Korean Cryptocurrency Exchanges Halt New Accounts in Response to Government Pressure

On December 28, 2017, the Minister of the Office of Policy Coordination announced at a press conference that the government will instruct banks to cease opening new “virtual bank accounts” (gasang gyeja in Korean) for cryptocurrency exchanges---such accounts allow buyers and sellers on cryptocurrency exchanges to send or receive funds.  Although no legal basis for the instruction was provided, shortly after the press conference, the major cryptocurrency exchanges announced that they would comply with the instruction, and some exchanges announced that they would also stop accepting KRW deposits into existing accounts.

Somewhat of a misnomer, virtual bank accounts are actual bank accounts opened at traditional banks by a cryptocurrency exchange.  Typically, each virtual bank account will be designated to a particular customer of the exchange, although the official name on the account with the bank will be the cryptocurrency exchange.  These virtual accounts have been critical to the business of the Korean cryptocurrency exchanges because they allow an exchange, in cooperation with its partner banks, to quickly retrieve and deposit money on behalf of customers, facilitating transactions made on the exchange.  Since each transaction requires Korean Won paid by the buying customer and Korean Won received by the customer, the virtual account provides a location where this Korean Won can be quickly retrieved and deposited for transaction purposes.  Citing money laundering concerns, the government desires to halt opening new virtual accounts and prefers that the exchange of funds related to transactions be made using traditional bank accounts opened in the name of customers.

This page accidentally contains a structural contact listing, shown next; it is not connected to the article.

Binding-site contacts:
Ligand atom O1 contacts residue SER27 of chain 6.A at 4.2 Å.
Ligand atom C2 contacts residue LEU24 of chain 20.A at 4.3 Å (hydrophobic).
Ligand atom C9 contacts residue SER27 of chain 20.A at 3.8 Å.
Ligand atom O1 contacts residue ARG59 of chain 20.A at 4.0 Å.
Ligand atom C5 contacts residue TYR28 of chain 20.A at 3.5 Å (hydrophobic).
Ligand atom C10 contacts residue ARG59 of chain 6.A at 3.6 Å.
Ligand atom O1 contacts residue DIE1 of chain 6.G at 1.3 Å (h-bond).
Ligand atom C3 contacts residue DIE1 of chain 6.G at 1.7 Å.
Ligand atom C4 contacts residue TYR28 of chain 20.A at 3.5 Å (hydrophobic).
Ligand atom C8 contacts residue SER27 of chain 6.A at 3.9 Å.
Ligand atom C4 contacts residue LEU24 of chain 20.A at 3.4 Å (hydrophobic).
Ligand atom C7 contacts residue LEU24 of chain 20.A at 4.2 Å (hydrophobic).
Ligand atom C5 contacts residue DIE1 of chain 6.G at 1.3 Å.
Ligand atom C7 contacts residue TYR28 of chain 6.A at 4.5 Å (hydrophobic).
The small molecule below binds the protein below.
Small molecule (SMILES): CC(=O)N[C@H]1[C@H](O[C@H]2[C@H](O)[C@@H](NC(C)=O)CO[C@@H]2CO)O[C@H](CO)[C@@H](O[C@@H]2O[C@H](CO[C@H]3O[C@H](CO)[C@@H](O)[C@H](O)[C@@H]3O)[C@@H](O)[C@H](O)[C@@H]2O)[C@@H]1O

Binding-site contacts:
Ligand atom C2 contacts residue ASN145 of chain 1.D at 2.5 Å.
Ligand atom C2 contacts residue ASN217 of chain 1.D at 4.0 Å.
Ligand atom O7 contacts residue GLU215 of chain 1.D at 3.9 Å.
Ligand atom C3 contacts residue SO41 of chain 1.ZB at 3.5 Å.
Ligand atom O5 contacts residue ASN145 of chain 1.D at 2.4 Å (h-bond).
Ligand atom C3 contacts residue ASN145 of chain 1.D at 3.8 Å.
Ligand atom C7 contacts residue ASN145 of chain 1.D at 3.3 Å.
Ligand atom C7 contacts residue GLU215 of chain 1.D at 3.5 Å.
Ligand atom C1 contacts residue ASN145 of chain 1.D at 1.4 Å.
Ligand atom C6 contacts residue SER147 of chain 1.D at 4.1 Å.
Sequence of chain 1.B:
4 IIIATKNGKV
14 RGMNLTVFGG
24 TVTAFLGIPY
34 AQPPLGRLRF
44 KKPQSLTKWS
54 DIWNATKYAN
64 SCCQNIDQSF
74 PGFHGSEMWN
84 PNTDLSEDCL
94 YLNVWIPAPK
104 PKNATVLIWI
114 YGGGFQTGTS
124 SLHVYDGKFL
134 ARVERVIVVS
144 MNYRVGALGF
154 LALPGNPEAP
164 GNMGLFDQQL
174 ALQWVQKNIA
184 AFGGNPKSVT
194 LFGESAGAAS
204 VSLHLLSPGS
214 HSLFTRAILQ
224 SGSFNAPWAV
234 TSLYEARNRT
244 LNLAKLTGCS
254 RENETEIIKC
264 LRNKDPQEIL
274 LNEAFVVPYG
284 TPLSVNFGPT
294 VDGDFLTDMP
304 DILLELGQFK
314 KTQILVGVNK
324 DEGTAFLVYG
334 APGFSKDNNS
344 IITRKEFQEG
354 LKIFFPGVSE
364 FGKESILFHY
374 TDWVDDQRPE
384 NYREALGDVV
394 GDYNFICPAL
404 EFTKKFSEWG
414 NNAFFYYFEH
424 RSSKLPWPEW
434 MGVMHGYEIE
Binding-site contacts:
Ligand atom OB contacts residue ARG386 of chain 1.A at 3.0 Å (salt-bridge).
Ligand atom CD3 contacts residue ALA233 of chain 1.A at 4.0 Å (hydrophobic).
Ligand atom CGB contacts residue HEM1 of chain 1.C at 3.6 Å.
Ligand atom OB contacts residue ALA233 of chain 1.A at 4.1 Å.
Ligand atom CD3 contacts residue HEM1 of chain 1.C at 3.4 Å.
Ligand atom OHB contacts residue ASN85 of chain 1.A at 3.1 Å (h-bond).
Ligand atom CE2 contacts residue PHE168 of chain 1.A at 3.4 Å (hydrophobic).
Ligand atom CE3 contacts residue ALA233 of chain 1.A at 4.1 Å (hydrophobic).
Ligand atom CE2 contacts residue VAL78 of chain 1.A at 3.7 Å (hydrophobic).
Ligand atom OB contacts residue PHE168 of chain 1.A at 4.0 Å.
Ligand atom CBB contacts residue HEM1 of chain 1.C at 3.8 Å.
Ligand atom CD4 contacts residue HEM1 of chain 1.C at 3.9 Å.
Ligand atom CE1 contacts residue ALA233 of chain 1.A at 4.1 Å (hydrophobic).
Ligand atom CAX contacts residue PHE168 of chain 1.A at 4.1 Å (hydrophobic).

The Minister did not specify the legal basis for instructing the banks to stop opening virtual bank accounts for crypto exchanges, and did not propose any new legislation related to such virtual bank accounts.  Therefore, the quick affirmation of the instruction by the cryptocurrency exchanges may be a result of the simultaneous pressure being placed by multiple government agencies, including the Korea Fair Trade Commission and the Korea Communications Commission, on the exchanges.

The Minister ended the press conference by noting that the Ministry of Justice proposed new legislation to shut down the cryptocurrency exchanges.  When asked for clarification regarding the comment, the Minister stated that 10 Ministries were represented at the meeting and it was the Ministry of Justice that proposed the new legislation.  From this vague and somewhat non-responsive statement, it appears that the other Ministers may not agree with the Ministry of Justice.  The cryptocurrency exchanges have not yet announced when they will resume services for new customers (either through virtual accounts or some alternative means).

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